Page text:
Thursday, March 2, 2023

Barbservations From Online RMD Webinars

After I left New Jersey and was no longer a recognizable figure as a financial educator for Rutgers University, I attended a few free meal seminars “undercover” in my new home state of Florida. Few people here know about my financial education work and I knew I wouldn't  be "outed" and asked to leave because I'm a CFP(R). 

Knowing that these seminars have been linked to an increased risk of abusive sales practices, if not outright investment fraud, and having read a detailed expose’ by Helaine Olen in the book Pound Foolish, I was curious to see the sales techniques used by the program organizers up close and personal.

Last year, I noticed a new trend that has continued into 2023: ads on social media about online financial seminars focused on required minimum distributions (RMDs) and income taxes owed in later life. In other words, no free meal; just the seminar…and the sales pitch. Curious as I was before, I attended 4 or 5 of these online seminars. Below are some of my “Barbservations”:

Canned Presentation- After viewing several webinars, I noticed that the event organizers were using the same slides and reading the same script, along with personal tweaks, of course. There must be a “central source” that provides program materials to event organizers. Unfortunately, some webinars that I viewed were not updated with latest (2022) IRS life expectancy factors.


Pesky Pop-Ups- Throughout all of the presentations, there were pop-up boxes on the screen encouraging viewers to sign up for a free consultation. This was very similar to postcards or door prize entry forms passed around at in-person seminars. In both situations, completing the forms was optional.


Scary Tactics- The webinars began with an image of a “tax train” about to run people over and the specter of the highest marginal tax bracket once again being 91% as it once was in the past (1951-1963). The colorful term “tax torpedo,” conjuring up a large explosion, was used to describe how a small income increment can result in a big increase in income taxes.


More Scary Tactics- A few that I noted were: “One or two bad years and your money is gone,” “massive amounts of government debt will cripple us,” “Uncle Sam is money hungry,” “taxes have no place to go but up,” and references to “Biden’s taxes,” to stir up some angry political undertones. Some presenters, no doubt prompted by a written script, also ripped up a sheet of paper several times to graphically illustrate the loss of $1million in savings due to taxes.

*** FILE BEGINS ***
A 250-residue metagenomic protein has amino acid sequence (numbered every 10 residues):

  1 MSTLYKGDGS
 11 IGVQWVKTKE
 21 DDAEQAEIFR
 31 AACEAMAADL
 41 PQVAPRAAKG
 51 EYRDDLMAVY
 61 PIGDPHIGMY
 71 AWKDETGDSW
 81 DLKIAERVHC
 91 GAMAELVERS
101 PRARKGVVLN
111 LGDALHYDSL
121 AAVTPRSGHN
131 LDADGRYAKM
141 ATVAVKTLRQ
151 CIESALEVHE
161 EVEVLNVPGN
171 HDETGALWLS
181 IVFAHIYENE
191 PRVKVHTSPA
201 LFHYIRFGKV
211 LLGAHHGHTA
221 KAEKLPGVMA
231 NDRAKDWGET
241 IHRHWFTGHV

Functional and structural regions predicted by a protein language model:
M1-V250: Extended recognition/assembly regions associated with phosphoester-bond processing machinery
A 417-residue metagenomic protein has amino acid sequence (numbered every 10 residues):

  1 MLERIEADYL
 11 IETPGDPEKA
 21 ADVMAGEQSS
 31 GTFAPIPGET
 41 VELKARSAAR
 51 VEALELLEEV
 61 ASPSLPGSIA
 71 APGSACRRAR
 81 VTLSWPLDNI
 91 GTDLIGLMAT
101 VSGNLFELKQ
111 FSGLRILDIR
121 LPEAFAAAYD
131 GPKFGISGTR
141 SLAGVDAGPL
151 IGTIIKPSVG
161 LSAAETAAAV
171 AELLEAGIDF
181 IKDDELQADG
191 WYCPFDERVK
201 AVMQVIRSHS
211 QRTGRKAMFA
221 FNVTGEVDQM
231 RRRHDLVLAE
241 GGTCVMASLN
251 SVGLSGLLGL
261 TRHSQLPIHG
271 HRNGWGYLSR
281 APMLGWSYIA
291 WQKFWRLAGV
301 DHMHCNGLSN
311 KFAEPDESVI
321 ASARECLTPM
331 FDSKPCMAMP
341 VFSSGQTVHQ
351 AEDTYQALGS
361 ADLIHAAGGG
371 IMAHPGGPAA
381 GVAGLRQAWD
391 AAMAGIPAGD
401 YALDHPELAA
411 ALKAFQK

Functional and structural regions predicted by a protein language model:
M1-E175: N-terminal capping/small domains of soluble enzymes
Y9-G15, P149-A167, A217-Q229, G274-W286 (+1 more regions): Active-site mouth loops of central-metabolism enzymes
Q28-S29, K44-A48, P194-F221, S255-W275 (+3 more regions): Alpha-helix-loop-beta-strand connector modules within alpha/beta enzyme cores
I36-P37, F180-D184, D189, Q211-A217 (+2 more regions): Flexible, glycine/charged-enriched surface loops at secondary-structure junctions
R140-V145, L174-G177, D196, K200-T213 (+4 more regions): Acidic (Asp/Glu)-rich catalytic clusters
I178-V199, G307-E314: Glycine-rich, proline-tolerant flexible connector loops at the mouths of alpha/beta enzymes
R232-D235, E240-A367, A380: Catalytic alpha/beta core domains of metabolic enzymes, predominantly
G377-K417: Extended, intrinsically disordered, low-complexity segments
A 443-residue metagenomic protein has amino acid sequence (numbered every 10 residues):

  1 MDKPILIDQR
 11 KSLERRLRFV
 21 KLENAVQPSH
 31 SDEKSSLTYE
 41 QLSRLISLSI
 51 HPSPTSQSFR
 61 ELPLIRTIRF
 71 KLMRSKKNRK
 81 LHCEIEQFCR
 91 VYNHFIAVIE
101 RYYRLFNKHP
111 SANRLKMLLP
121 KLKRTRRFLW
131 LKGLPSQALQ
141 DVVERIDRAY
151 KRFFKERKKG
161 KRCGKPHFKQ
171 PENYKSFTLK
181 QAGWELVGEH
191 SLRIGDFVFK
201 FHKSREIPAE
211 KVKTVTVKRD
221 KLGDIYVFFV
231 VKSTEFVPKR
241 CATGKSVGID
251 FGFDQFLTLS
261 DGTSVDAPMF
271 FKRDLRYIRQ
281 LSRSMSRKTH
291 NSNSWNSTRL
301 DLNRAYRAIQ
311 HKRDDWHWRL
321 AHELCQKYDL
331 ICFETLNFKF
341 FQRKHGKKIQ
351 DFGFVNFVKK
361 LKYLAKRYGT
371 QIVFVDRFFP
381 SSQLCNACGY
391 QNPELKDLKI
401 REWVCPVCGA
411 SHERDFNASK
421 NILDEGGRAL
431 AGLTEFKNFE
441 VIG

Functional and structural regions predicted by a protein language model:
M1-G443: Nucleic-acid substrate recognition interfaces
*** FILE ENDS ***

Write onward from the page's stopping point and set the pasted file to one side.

Teaser Tools- Some presenters offered free resources- but only to webinar viewers who made appointments for a consultation. These included an e-book, and something called “safe money tools.” One speaker also disparaged so-called “steak dinner guys” while acting just like them.


Kernels of Truth- Wrapped up in the colorful language and scare tactics was accurate core information: 1. Tax diversification throughout one’s working years can reduce taxes in later life, 2. Roth conversions and charitable gift planning (e.g., Qualified Charitable Distributions or QCDs) are strategies to reduce taxes, 3. RMD divisors grow by almost a factor of 1 every year, 4. Setting up automatic withdrawals with plan custodians can help avoid missed RMDs and tax penalties, and 5. Interest and/or dividends from investments should, ideally, satisfy RMDs, at least initially, with no impact on invested principal.


Bottom line: Be as cautious when attending online seminars as those that include free meals.

This post provides general personal finance or consumer decision-making information and does not address all the variables that apply to an individual’s unique situation. It does not endorse specific products or services and should not be construed as legal or financial advice. If professional assistance is required, the services of a competent professional should be sought.

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